Windows 10 powers up PC gaming with DirectX 12, native DVR, deep Xbox integration
- 22 January, 2015 06:20
Phil Spencer showed off DirectX 12 on Windows 10 and announced a new game DVR feature that will be built into the new OS as well.
The artificial wall between Xbox players and PC gamers will get torn down with Microsoft's upcoming Windows 10, which allows streaming of Xbox One games to PCs and even lets gamers on the two disparate platforms play together.
The announcement was one of several made by Microsoft to show the company's commitment to PC gamers.
"We will treat gaming on Windows 10 with as much passion and energy as we have on the Xbox One," said Phil Spencer, the Xbox One division chief Phil Spencer.
In addition to streaming games long confined to the Xbox One, Spencer showed off DirectX 12 on Windows 10 and announced a new game DVR feature that will be built into the new OS as well.
DX12 to cut power
DirectX 12 has long been expected as part of the new OS, and Spencer showed off how effective the API will be by showing an upcoming Futuremark demo. The demo ran DirectX11 on one side, eventually bogging down to zero frames per second while the DirectX12 demo continued to zip along as more and more objects were added to the screen.
The surprising news about DirectX12 though is its apparent power savings. Spencer said a game running on DirectX 12 would cut power consumption in half over DirectX 11. Microsoft said the savings would help tablet and phone gaming, but such drastic power savings should also greatly increase gaming on a laptop if true.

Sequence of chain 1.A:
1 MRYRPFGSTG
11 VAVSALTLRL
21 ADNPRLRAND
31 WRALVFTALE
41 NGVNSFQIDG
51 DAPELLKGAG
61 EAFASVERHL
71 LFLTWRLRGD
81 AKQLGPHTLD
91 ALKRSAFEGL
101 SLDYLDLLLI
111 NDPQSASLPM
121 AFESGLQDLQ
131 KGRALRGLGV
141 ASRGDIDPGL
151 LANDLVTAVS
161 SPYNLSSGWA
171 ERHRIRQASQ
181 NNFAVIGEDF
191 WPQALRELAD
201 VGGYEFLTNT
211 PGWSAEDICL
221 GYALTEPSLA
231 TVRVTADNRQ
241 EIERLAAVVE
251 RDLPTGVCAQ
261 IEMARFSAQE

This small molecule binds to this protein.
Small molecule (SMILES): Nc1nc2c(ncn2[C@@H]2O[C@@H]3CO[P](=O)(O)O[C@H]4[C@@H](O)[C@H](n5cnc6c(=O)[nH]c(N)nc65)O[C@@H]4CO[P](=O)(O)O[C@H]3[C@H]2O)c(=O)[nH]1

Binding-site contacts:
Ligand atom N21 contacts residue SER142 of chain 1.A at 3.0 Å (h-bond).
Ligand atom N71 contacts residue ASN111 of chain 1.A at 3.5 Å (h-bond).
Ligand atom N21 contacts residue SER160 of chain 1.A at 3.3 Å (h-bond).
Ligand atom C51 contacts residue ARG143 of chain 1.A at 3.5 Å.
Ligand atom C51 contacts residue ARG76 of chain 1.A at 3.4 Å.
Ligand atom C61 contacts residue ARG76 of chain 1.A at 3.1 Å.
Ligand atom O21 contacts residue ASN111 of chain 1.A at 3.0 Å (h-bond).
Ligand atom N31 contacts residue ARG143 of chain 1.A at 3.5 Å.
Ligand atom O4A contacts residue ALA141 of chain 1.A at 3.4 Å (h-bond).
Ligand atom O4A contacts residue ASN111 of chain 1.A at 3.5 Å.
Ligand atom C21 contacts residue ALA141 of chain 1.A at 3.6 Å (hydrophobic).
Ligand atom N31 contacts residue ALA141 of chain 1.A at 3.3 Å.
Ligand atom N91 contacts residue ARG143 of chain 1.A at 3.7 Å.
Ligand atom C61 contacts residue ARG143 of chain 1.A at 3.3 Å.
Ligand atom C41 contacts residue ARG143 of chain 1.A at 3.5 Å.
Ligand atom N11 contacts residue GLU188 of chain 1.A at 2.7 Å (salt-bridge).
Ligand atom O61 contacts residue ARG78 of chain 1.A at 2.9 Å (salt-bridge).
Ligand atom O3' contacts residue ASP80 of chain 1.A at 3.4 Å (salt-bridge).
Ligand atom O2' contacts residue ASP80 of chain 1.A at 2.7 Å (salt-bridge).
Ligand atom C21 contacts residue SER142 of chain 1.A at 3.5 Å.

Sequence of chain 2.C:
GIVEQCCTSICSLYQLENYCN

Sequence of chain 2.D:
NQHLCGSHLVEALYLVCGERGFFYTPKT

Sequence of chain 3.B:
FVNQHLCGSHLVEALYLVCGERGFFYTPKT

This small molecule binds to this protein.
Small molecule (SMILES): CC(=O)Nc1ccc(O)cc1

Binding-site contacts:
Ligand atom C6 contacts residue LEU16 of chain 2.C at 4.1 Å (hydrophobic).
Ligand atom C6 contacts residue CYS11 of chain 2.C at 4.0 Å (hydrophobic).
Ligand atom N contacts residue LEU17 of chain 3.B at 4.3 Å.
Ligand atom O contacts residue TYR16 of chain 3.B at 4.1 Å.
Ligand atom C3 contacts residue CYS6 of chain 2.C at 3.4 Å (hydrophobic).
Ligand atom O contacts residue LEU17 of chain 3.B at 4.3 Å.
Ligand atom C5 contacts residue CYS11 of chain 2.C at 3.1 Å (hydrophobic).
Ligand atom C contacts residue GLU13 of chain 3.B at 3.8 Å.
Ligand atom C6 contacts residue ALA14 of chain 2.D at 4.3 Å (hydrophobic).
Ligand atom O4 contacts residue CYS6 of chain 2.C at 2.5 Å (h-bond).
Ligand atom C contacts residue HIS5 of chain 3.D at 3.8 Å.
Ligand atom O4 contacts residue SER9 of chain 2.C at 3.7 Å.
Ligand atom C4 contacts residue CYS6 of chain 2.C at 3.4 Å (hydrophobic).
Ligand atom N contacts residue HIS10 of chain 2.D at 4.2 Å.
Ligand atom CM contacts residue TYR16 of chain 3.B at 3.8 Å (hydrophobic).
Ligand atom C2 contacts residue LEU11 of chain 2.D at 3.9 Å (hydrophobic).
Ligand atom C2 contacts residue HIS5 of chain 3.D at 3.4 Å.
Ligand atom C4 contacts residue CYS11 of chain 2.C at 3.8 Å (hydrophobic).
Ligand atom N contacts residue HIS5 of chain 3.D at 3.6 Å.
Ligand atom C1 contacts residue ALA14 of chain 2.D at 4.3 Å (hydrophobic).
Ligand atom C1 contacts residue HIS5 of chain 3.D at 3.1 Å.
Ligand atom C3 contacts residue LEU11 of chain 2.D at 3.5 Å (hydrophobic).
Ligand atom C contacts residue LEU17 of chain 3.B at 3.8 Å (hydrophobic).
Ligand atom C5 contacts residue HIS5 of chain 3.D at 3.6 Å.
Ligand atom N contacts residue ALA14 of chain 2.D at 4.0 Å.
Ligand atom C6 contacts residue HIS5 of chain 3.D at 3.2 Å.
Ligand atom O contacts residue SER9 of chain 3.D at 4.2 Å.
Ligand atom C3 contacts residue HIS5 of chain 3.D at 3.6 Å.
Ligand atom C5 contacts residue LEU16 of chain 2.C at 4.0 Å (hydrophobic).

Spencer's real surprise is Microsoft's intention to allow PC gamers and Xbox One gamers to play together in some games that support the feature. There have been occasional cross-over capabilities with PC and Xbox players in the past, but they've never ended well.
For those who won't play together though, Spencer also announced upcoming support for the streaming of Xbox One games to any Windows 10 PC or tablet.
Windows 10's other gaming features will also include a game DVR mode similar to Nvidia's ShadowPlay that allows a player to hit Windows-G and record the last 30 seconds of game play.
The game DVR mode is a nod of the head to the increasingly social aspect of gaming. Microsoft said you'll be able to take those 30-second moments of epic gaming and be able to share them using the included Xbox App that will be bundled into Windows 10 devices. The app will let you chat, post achievements, and start Skype calls between gamers.